Union Raises 1st Amendment Concerns on “Outside Employment” Restrictions


8/20/10: This morning, the SEC notified all employees that new amendments to 17 C.F.R. Subpart 200.735 are now in effect. These amendments originally included changes to 5 C.F.R. Section 4401.103, which deals with “Outside Employment and Activities.” In recent discussions with management, the Union objected to the SEC’s proposed changes to the outside employment rule on the grounds that they were overly broad and would result in a limiting of SEC employees’ First Amendment rights. As a result, the SEC agreed to narrow the scope of the rule and engage in bargaining with the Union over the changes. Furthermore, the agency has also agreed, at the Union’s urging, not to enforce the new provisions of the rule until this bargaining occurs and we have resolved these issues.

The Union is pleased that the agency has agreed to step back from implementation of this new rule at this time. The issues at stake for SEC employees are enormous.

Indeed, the new rule sought to define “employment” as broadly as possible, to cover every possible form of “employment or business relationship,” “whether or not for compensation,” and to require SEC employees to obtain “prior approval” from the SEC for all of these activities.

As an example, as currently interpreted by the Ethics Office, the new rule could require SEC pre-approval for all forms of outside written communication by SEC employees. For example, under the new rule, the Ethics Office has recently indicated that it would require prior approval for publishing a family genealogy, even if the employee did not receive any compensation for the book and even where the number of copies produced was limited to less than 100. The Ethics Office appears to be basing its prior approval requirement on the fact that the genealogy was published, and nothing more. Under this analysis, publishing anything would require prior approval whether or not it related in any way to the work of the SEC.

The impact of this new rule and its broad interpretation by the Ethics Office has no apparent limit. Employees might be required to get pre-approval before publishing: a letter to the editor of their local newspaper regarding a matter of local concern; writing on a social networking site; blogging on the internet about gardening on a personal gardening blog; writing and publishing a science fiction novel; sending an email out to friends about a recent trip to Europe; writing and distributing a letter encouraging friends and neighbors to vote for a particular candidate for local office; making prepared remarks regarding the history of one’s town at a local festival; making prepared remarks at a political rally; or making remarks from notes at a book club meeting.

The First Amendment implications are obvious. Should an employee, for example, be compelled to seek approval from his or her boss before publishing a pamphlet in his or her community about his or her religious beliefs? Before publishing a letter in a local GLBT newspaper? Before making prepared remarks at a neighborhood cookout about a local political race or issue like school funding?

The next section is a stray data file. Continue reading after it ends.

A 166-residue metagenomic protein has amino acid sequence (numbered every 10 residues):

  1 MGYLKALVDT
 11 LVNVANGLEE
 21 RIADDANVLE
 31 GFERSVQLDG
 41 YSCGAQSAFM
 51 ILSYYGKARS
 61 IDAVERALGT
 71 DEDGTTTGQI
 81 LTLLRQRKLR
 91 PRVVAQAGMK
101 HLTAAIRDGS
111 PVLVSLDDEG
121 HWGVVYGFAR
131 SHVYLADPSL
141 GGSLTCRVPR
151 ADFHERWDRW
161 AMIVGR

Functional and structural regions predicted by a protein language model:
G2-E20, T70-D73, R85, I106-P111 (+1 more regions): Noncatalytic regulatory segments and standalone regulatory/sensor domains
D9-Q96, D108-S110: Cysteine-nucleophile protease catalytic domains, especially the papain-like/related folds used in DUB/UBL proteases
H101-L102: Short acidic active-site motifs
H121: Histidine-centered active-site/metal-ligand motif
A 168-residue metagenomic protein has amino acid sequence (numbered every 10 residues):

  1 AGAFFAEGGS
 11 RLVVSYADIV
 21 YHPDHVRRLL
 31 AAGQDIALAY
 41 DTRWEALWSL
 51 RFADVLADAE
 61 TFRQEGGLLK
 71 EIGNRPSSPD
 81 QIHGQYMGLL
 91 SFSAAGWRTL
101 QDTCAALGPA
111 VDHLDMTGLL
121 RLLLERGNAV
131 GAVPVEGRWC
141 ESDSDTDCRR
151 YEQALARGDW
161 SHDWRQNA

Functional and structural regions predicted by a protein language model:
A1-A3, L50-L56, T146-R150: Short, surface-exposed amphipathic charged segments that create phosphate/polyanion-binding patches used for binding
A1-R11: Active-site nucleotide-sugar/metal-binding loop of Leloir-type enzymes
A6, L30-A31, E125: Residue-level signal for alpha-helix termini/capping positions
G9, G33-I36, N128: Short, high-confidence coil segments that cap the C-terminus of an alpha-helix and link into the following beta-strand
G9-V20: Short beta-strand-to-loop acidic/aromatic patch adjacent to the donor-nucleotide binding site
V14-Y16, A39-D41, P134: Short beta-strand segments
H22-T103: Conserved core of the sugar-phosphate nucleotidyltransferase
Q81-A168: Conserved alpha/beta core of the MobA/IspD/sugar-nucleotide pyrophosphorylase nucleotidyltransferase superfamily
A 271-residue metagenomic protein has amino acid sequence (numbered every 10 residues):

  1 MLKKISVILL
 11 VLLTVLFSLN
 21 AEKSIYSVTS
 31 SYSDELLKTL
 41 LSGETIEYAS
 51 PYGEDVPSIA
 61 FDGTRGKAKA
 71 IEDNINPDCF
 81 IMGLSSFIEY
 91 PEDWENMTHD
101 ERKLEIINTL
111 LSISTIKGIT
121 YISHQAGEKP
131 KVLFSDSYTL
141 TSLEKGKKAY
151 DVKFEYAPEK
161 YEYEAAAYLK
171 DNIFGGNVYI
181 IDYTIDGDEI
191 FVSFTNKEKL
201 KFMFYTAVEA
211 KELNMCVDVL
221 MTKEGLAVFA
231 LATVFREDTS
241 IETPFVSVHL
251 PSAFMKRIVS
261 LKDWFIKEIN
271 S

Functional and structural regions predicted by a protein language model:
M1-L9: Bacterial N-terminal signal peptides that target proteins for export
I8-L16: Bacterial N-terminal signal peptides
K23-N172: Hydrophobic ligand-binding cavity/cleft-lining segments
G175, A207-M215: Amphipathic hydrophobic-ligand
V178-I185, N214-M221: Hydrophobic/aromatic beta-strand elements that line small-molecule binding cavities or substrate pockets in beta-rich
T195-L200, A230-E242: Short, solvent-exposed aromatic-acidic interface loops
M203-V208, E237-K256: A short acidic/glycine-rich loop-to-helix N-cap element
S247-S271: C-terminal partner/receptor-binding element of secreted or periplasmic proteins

The Union’s concerns extend beyond outside writing and speaking. For example, an employee helping her father cut lawns when his sole employee fails to appear for work, babysitting for a family member when a babysitter is unable to appear for work, taking photographs at a family member’s wedding when a wedding photographer cancels his appearance under the current rule would all require pre-approval.

The Rule also reaches into volunteer activities of a nonprofit charitable, religious, professional, civic, or public service organization even if they do not involve in any way whatsoever the work of the SEC. For example, serving as an officer or director of such an organization, would not only require pre-approval but, as currently intepreted by the Ethics Office, it would also require that employees identify the other members of the board, as well as any professionals who provide services to the organization whether any potential conflict with one’s SEC employment exists or not.

SEC employees already understand that there are prohibitions and restrictions that apply to their outside activities. For example, they are aware of restrictions upon receiving compensation in matters affecting the Government, activities in claims against and other matters affecting the Government, and acts affecting a personal financial interest. They understand that they may not engage in outside employment or activities that conflict with the SEC’s mission. They know that they may not seek employment with an entity regulated by the SEC. They know that they not be involved with employment or activity related to the issuance, purchase, sale, investment or trading of securities or futures (aside from permitted securities holdings and transactions).

At bottom, a broad sweeping rule that covers so many different types of outside activities is not necessary to ensure that employees comply with these pre-existing restrictions upon their activities. Accordingly, the Union will continue to work with the SEC to ensure that the rule is narrowed.

We will keep you updated regarding this issue as we move forward.